The head of an Australian broadcast company that aired a prank call to a London hospital treating Prince William's pregnant wife said Saturday that no one could have foreseen its tragic aftermath.

But hospital officials, mourning the death of nurse Jacintha Saldhana, 46, demanded steps be taken to make sure such an incident never happens again.

Saldhana last week was one of two nurses who unwittingly accepted a call by two Australian DJs. The callers, posing as Queen Elizabeth II and Prince Charles, inquired about the former Kate Middleton's morning-sickness condition.

Saldhana was found dead Friday. Police have not yet determined Saldanha's cause of death, but people from London to Sydney have been making the assumption that she died because of stress from the call.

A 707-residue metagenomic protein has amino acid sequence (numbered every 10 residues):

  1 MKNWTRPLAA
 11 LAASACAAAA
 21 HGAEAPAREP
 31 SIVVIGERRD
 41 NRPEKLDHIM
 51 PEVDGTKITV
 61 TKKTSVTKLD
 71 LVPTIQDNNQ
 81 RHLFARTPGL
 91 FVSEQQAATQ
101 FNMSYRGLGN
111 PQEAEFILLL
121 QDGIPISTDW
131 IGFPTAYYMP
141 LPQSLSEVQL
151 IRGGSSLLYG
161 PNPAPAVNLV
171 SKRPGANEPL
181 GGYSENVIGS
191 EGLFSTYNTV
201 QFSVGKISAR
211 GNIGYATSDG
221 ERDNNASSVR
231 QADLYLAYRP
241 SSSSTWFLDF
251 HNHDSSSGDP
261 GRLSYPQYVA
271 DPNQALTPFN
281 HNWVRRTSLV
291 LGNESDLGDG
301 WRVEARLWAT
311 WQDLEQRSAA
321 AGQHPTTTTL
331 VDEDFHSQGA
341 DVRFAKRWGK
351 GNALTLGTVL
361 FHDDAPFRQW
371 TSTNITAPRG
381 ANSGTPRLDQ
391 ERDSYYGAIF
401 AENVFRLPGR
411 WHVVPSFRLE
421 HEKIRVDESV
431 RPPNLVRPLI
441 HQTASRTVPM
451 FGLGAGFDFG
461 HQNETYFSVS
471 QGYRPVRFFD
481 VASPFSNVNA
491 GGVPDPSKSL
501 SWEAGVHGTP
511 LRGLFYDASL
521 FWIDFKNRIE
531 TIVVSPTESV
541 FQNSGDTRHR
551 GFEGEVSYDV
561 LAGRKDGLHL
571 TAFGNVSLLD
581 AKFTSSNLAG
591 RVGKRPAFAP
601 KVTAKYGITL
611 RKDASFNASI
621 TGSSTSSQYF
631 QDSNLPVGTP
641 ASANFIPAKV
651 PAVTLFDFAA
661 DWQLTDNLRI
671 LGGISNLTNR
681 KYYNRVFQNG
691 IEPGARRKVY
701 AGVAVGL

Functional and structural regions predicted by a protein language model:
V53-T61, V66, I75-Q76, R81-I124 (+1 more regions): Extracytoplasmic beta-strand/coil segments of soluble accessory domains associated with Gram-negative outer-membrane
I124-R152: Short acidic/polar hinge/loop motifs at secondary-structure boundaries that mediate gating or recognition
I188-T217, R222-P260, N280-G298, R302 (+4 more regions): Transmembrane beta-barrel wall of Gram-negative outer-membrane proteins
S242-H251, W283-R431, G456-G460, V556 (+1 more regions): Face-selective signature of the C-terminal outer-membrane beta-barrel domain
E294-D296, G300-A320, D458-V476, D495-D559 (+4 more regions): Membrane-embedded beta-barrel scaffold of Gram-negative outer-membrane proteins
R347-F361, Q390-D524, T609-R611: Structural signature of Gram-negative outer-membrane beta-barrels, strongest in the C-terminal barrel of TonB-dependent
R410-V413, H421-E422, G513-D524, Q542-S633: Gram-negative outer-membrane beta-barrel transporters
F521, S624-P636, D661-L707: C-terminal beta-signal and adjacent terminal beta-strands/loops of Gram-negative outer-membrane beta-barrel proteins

King Edward VII's Hospital sent a letter to the 2DayFM radio station's parent company, Southern Cross Austereo, condemning the "truly appalling" hoax and urging measures to ensure such an incident never happens again.

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"The immediate consequence of these premeditated and ill-considered actions was the humiliation of two dedicated and caring nurses who were simply doing their job tending to their patients," the letter read. "The longer term consequence has been reported around the world and is, frankly, tragic beyond words."

DJs Mel Grieg and Michael Christia have left the air indefinitely. Rhys Holleran, chief executive of Southern Cross Austereo, said the pair have been offered counseling.

No one could have predicted the tragedy, he said.

"I spoke to both presenters early this morning and it's fair to say they're completely shattered," Holleran told reporters Saturday. "These people aren't machines, they're human beings," he said.